Are you tired of waiting for your local server to refresh every time you make a change to the client?  Does the thought of configuring another developer box make you cringe?  Do managers wonder why adding a simple feature takes so long?

A retailer with a complex server page application wanted to convert it to a single page application (SPA).  The application consumed inline data from JSP pages and had no service oriented architecture (SOA) in place.  Below I will describe our successful approach to converting a legacy server page app into an SPA and the lessons learned from this project.

Why Go Through the Pain?

Many companies have invested large amounts of time and energy building legacy server page solutions.  These solutions typically solved a business need and are much more efficient than previous paper or Excel-based systems.  The ROI was obvious when these systems were built. However, the computational landscape has changed and clients now use a variety of form factors (tablets, phones, desktops, …) that have much improved processing power.

The SPA movement has been highlighted by extremely successful app experiences such as a Gmail.  These apps were more responsive and easier to adapt to the mobile ecosystem.  Gmail was one of the first web apps that actually performed like a desktop app.  SPA solutions load a shell page when they start, and leverage dynamic javascript combined with SOA to quickly handle user interactions.  Powerful SPA frameworks such as AngularJS, Backbone, and Ember have solved traditional issues with SPA architecture.  They effortlessly handle things like browser history and deep page linking.  In truth, now the pain of NOT switching to a SPA is greater than making the switch.  An SPA allows you to rapidly add features and greatly decrease the setup time for onboarding development resources.  Most importantly your users will love you for it.  They will appreciate faster view load times and more interactive experiences.

Ok, so now we have established switching to an SPA is worth it, but how do you go about making the switch?

Our Tech Selection

The first thing you need to do to convert to an SPA is select the frameworks and tools you will use.  Here are some recommendations:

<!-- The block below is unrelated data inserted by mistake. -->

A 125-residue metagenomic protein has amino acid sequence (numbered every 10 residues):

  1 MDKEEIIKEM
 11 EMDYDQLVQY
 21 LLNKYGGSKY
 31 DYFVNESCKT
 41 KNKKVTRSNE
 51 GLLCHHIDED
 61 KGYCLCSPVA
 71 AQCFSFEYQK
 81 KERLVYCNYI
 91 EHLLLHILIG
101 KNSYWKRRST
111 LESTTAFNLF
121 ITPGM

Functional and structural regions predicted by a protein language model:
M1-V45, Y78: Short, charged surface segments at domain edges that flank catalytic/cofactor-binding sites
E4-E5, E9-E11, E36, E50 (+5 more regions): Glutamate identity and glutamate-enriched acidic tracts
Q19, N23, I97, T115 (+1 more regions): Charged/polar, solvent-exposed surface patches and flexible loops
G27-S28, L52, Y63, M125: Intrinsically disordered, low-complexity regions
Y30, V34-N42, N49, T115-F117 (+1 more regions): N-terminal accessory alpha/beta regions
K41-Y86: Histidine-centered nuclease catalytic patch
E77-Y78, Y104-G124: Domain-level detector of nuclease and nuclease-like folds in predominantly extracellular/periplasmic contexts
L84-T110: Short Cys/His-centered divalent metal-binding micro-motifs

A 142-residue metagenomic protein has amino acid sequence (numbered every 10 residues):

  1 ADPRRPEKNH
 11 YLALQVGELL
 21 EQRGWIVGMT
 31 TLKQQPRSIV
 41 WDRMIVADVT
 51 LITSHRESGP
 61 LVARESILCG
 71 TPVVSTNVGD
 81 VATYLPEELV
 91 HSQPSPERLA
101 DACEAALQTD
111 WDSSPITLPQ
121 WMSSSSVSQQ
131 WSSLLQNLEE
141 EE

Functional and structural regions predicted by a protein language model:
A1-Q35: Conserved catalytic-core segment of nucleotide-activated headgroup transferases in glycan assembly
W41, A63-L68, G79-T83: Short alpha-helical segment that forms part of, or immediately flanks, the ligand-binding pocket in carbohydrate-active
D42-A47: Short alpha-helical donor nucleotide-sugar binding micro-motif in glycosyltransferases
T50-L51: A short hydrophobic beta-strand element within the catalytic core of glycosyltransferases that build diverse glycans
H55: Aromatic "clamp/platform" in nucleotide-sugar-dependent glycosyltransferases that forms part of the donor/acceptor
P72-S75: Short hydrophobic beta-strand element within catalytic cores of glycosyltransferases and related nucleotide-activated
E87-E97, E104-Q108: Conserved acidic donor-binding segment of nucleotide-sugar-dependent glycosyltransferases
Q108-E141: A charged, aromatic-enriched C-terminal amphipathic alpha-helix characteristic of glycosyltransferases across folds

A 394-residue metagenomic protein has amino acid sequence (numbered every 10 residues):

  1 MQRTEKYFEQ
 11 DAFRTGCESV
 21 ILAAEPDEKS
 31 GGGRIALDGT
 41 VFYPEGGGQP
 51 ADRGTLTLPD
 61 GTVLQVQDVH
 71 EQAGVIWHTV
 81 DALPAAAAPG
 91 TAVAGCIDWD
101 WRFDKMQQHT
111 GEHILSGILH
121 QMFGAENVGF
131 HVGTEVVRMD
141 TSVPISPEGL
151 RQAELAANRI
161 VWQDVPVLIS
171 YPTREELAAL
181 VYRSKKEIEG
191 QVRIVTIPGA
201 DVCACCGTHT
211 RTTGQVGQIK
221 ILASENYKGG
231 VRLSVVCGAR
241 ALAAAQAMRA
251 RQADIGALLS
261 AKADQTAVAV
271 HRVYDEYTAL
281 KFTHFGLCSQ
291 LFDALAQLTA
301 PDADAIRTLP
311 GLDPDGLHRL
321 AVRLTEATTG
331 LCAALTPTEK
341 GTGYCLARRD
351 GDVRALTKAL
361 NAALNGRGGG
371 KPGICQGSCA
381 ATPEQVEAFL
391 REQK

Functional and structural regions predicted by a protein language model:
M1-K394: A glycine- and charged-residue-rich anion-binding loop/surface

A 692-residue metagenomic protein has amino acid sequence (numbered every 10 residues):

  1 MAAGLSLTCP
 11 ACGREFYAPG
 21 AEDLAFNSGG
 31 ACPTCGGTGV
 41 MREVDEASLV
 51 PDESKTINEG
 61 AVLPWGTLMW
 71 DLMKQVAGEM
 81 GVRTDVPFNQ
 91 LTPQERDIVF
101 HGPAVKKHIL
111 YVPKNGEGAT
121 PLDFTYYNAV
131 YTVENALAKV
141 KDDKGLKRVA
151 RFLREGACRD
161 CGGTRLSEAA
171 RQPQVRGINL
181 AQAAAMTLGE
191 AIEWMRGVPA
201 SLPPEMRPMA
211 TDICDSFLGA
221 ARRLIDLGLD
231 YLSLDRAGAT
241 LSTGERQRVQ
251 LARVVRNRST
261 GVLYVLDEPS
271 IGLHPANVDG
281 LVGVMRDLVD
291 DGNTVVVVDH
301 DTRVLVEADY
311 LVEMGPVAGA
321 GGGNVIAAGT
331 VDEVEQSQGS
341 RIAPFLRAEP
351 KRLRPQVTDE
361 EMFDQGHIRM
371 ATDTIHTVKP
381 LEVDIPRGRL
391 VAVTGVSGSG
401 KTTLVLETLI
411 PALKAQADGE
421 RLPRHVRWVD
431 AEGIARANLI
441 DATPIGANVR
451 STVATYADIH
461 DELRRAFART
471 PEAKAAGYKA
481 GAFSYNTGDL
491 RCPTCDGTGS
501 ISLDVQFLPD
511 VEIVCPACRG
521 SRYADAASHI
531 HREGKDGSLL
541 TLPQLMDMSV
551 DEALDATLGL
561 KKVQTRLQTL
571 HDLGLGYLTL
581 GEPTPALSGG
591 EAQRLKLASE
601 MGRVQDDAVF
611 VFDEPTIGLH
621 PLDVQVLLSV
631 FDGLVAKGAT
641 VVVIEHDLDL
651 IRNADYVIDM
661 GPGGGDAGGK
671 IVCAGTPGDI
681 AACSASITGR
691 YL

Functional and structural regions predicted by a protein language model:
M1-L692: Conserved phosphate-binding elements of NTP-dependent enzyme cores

• We love the Ionic SPA framework for hybrid mobile development.  Its core is the beloved AngularJS.  Ionic expands upon this core with a CSS framework, and strong support for mobile.
  • Learn to love Gulp.  Gulp is the build engine favored by Ionic.  It will allow you to seamlessly compress/combine files, and transpile ALT CSS/JS.
  • Use ALT CSS/JS.  These technologies will make coding a lot easier and with Gulp they add very little complexity.  We ended up using Sass and Traceur.  For future projects we would now use Typescript due to a recent announcement that it will be used by Angular 2.0.

Our Approach

The project was for a mission critical mobile point of sale solution to augment our client’s store registers.  They wanted the option to release the new look and feel before the new REST API was completed.  This approach costs more but gives you progress sooner.

Here is what this approach looks like:


  • Each JSP page just routes itself to one view in the SPA.  This approach lessened code change by retaining the highly server driven page navigation found within the application.
  • We wrote special controllers that call a getJspData function defined in the JSP and convert this data into our new client model.
  • To save data we leveraged the existing form posting behavior of the JSP.  We also reused most of the legacy javascript code that was already in place.
  • The first phase’s primary goal was to replace all views with CSS / HTML that could be reused in phase 2.  In phase 2 we just replaced the controllers with a new implementation that uses SPA navigation and manipulates data using the new REST API.

The transformation of the sales view after Phase 1:

Beforeold_item_entry Afternew_item_entry

Things We Learned

Below are some key take-aways from this project:

  • If you have time, skip the legacy controller step and develop directly against the new REST API.  The legacy controller requires the same server page development time sinks we are trying to avoid.  If you must go this route use a tool like JRebel.  It will drastically speed up this task.
  • We recommend creating a mock solution (NodeJS express, perhaps) that will allow the client to be run without the real server.  This will allow the client to be built before the server is ready.  Most CSS/HTML issues can be resolved before you attempt to wire up the backend.
  • Take this opportunity to tweak your design to account for modern mobile features such as the back button, or the soft keyboard.  You want to think about these things up front so that you can get stakeholder buy in early.
  • Build a domain model before you start your REST API.  The domain model will provide a blueprint for the REST API you will implement and is invaluable.  It will also help you to build a REST API that can be universally shared with other applications in your domain.

Take Action

Stop living with the misery of legacy server pages.  Use our approach to incrementally migrate your legacy application into a modern mobile SPA.  If you need help contact us at and we can tailor a solution to your specific needs.

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Matthew Ronemous

Matthew Ronemous

Senior Software Architect - Matthew’s a senior software architect with skills in Mobile, Microsoft .NET and ASP.NET application development. Matthew has experience in developing, supporting and training on Microsoft application architecture. Matthew is currently developing enterprise mobile web applications deployed to iOS, Android and Windows Phone devices. He holds a BS in Computer Science from the Georgia Institute of Technology.